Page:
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Rat on boss for cash, software groups urge
[January 29, 2006]

Rat on boss for cash, software groups urge

(New York Daily News (KRT) Via Thomson Dialog NewsEdge) Jan. 29--Turn in your crooked bosses for cash.

It can be done -- if you can prove that your supervisors are using illegally copied computer software to run their businesses.

Courting ethical, disgruntled or recently fired employees, software trade organizations are encouraging workers to rat out execs for rewards that reach up to $200,000.

"Some people are unhappy at work, others just think it's the right thing to do," said Laurie Atkinson of the Business Software Alliance, which is paying for radio ads encouraging workers to call (800) NOPIRACY.

With the software industry losing millions of dollars a year due to illegally copied materials, businesses from Microsoft to Adobe have enlisted groups like the BSA and the Software & Information Industry Association to target corporations that use pirated programs.

"If a company has a TurboTax license for 20 copies, we want to make sure they have 20 and not 25," said Keith Kupferschmid, SIIA's enforcement officer.

Rather than target a small business using an extra copy of Microsoft Word, for example, the association goes after companies that have 500 or more workstations loaded with several different illegal expensive software programs.

In the past year, both the software associations -- two of the nation's leading copyright protection groups -- have turned to offering hard cash.

"Money talks. No one's going to say no to a dollar bill waving in front of their faces," said Carmi Levy, senior research analyst for Info-Tech Research Group, a computer consulting firm. "[Software companies] tried other strategies that have failed miserably. This is the last resort."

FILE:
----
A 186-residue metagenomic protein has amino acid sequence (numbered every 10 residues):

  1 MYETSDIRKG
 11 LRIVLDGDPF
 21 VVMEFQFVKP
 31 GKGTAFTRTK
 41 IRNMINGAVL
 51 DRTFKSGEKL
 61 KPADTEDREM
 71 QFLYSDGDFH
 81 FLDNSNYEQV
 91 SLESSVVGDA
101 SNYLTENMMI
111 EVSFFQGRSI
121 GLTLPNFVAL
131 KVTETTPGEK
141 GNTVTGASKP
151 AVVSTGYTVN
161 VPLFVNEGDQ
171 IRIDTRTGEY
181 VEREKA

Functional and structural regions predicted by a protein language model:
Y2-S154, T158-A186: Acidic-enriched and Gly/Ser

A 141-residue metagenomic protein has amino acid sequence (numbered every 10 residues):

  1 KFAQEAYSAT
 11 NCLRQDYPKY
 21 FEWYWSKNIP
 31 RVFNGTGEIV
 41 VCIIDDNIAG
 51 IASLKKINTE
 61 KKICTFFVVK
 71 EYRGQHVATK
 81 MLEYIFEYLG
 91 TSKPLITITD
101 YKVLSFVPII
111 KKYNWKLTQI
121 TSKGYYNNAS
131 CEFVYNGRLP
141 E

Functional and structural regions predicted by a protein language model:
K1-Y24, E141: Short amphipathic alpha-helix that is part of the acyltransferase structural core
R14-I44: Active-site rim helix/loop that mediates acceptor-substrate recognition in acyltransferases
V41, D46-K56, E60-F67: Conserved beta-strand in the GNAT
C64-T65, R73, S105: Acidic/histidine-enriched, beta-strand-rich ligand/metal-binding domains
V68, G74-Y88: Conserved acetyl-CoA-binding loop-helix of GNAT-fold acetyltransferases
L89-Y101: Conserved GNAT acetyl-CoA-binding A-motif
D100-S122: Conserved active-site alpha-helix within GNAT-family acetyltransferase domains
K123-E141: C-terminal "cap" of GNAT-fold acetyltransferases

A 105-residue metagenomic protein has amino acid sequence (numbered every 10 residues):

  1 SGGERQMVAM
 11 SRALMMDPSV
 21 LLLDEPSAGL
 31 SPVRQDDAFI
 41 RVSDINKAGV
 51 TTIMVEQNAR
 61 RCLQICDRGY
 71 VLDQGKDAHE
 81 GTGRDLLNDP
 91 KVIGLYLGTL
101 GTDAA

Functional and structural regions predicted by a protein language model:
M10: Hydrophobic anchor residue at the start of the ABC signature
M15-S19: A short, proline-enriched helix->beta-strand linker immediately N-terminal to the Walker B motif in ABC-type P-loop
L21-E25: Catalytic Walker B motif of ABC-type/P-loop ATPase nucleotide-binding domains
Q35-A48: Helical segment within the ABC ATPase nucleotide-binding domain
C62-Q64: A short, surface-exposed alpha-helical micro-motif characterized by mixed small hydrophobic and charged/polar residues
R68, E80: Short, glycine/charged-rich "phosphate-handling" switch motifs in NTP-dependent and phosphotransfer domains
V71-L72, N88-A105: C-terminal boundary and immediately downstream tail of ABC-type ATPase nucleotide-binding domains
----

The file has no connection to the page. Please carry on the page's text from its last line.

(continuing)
Both organizations offer online forms for employees to file accusations. The SIIA gets 200 reports a month and checks about 30, and the alliance has 600 active investigations.

After gathering evidence, the association gives the cheating company a choice: Pay a settlement or go to court.

"We demand that they pay three times the market rate for each program they have," Kupferschmid said.

The groups offer similar rewards: If a settlement or judgment ranges from $10,000 to $50,000, the tipster gets $500; from $50,000 to $100,000, the payoff is up to $5,000, and so on. The rewards max out at $200,000.

The SIIA has doled out about $75,000 in reward money since the program began last year, with one tipster making $50,000 for turning in a midsize company with offices in several states, including New York. The BSA has not paid any reward money.

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